Synkinesis is derived from the Greek words syn, meaning “together,” and Kineo, meaning “move.” It is defined as the involuntary mirror movement of two or more body parts. Synkinesis can involve almost any movement that you do with your body.
The following article will guide you in understanding more about this medical condition.
Table of Contents
What Is It?
The most common form of this condition is lateral gaze palsy (LGP). Involuntary adduction (drawing together) of both eyes when one eye is covered by rotating the head toward that side.
Lateral may also be referred to as horizontal nystagmus because it affects horizontal eye movements instead of vertical ones. Thus, this condition would be characterized by rotary nystagmus rather than pendular nystagmus.
Other forms of synkinesis include:
- Smiling and blinking in response to facial grimacing
- Facial movements with eating or drinking
- Tourette’s syndrome, which is a neurological disorder that causes involuntary movements and vocal tics
According to studies, mouth-corner-synkinesis is most common in brow lift and eye movements, whereas eye condition is related to mouth movements.
The cause is unknown, but it is believed to result from damage to the nervous system.
It can be caused by a head injury, a stroke, or a neurodegenerative disease such as Parkinson’s disease or multiple sclerosis. It can also occur after surgery on the brain or spinal cord.
Synkinesis usually develops shortly after the initial injury or surgery, but it can occasionally develop years later.
In some mild medical cases, it may even resolve spontaneously. The condition can sometimes be treated with medication, but the medications used have not been specifically approved for the treatment.
What are the Treatment Options for Synkinesis?
The cause of Synkinesis is unknown, but it is believed to result from damage to the nervous system.
The problem can be caused by a head injury, a stroke, or a neurodegenerative disease such as Parkinson’s disease or multiple sclerosis. It can also occur after surgery on the brain or spinal cord.
It can sometimes be treated with medication, although the medications used have not been specifically approved for the treatment, and their side effects must be considered as well.
The mainstay of treatment is physical therapy which helps to gradually retrain the brain to control movement without mirroring or compensating movements.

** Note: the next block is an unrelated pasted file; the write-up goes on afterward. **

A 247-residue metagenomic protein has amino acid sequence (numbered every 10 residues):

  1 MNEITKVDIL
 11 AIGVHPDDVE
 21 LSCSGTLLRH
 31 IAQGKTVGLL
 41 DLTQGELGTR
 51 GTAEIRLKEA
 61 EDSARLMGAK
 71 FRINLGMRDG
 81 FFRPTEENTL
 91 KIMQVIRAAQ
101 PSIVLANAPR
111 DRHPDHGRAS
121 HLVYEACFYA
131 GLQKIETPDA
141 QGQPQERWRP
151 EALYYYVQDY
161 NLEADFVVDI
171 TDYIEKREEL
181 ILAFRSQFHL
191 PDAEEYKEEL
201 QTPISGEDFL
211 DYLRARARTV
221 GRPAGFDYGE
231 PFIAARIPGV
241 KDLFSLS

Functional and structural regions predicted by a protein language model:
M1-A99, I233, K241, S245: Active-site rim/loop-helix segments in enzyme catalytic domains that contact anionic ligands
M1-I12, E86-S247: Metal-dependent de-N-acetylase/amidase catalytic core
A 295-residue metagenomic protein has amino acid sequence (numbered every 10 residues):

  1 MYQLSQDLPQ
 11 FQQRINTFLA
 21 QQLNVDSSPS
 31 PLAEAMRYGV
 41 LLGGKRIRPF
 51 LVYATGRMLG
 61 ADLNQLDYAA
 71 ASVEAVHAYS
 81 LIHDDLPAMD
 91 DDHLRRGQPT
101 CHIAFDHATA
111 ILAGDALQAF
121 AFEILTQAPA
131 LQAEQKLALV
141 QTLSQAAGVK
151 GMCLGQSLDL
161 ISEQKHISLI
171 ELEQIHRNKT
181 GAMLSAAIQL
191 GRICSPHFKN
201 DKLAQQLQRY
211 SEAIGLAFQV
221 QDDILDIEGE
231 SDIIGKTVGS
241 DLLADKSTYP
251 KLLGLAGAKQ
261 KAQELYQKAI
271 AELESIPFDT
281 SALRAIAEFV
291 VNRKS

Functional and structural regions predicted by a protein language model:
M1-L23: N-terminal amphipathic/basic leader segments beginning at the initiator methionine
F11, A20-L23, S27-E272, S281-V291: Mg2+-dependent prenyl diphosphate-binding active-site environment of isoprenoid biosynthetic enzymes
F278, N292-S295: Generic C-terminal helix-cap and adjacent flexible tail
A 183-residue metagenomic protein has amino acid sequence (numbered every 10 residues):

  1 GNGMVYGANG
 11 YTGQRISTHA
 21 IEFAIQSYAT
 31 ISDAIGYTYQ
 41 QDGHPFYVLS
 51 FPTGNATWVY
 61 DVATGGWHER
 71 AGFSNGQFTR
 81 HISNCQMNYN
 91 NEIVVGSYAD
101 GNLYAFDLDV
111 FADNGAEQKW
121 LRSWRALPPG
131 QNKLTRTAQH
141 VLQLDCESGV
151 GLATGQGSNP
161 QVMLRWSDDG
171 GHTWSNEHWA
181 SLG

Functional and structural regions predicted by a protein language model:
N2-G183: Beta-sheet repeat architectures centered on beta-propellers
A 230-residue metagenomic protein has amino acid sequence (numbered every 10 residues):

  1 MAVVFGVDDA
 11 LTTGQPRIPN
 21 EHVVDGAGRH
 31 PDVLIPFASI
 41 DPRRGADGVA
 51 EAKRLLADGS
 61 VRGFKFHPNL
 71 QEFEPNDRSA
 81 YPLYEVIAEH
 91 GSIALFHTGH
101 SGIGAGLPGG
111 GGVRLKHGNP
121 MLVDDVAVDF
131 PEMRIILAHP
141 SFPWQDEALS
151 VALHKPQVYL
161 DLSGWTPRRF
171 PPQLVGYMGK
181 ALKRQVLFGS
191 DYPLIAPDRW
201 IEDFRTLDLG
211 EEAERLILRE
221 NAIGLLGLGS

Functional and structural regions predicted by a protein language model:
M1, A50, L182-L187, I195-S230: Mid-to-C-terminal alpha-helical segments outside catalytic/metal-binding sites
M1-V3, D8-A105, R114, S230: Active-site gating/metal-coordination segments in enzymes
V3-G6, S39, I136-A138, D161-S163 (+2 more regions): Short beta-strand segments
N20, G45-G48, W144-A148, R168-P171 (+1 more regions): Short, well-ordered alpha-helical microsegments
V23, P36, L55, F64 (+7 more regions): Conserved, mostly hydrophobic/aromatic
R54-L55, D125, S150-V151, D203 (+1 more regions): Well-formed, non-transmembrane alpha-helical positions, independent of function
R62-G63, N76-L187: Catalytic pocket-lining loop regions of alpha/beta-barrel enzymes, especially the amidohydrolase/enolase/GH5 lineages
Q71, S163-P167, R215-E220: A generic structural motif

A few different medications have been used to help treat synkinesis, but there is no one specific medication that has been proven to be effective.
Some medications that have been used include:
- Botulinum toxin (Botox) injections- These can help reduce muscle spasms and improve movement
- Benztropine (Cogentin) – This medication can help reduce involuntary movements
- Amantadine (Symmetrel) – This medication can help improve balance and coordination
- Tetrabenazine (Xenazine) – This medication can help reduce involuntary movements
Physical therapy is the primary treatment for synkinesis and can help to improve movement and function.
Physical therapy may include:
- Therapeutic exercises- These exercises help improve movement and strength
- Stretching exercises- These exercises help improve range of motion
- Balance exercises- These exercises help improve balance and coordination
If nothing works, surgery is the last resort. Surgery remains usually only considered if the Synkinesis is severe and doesn’t respond to any medications or physical therapy.
This surgery aims to improve function and quality of life by decreasing or eliminating abnormal movements.
Doctors use a few different surgical procedures, but the most common procedure is called deep brain stimulation (DBS). In this procedure, electrodes are implanted into the brain to stimulate specific areas. This procedure is effective in reducing abnormal movements in some people with Synkinesis.
Benefits of Selective Neurolysis Treatment
A personalized treatment that works in the patient’s favor is called selective neurolysis.
The drugs are injected through a small needle into the nerves, causing abnormal movements to block them. The typical effect is improvement in one or more of the three types of movement abnormalities involved in Synkinesis, including:
- Impaired posture- This can involve slumping, bowing forward, leaning toward one side, and other problems with balance.
- Limb dystonia involves involuntary muscle contractions that may force hands into awkward positions or cause legs to turn inwards while walking. Dystonic limbs may also tremble or shake.
- Tremors are small, repetitive movements of a body part that may affect the head, hands, legs, or trunk.
This way, selective neurolysis helps reduce abnormal movements related to Synkinesis to improve quality of life.
Patients find it relieving when they can finally reach certain parts of their bodies that have been frozen for quite some time due to constant spasms and involuntary movement patterns.
Synkinesis can often be frustrating and disabling for those who suffer from it. However, with the proper treatment, many people can improve their movement and function.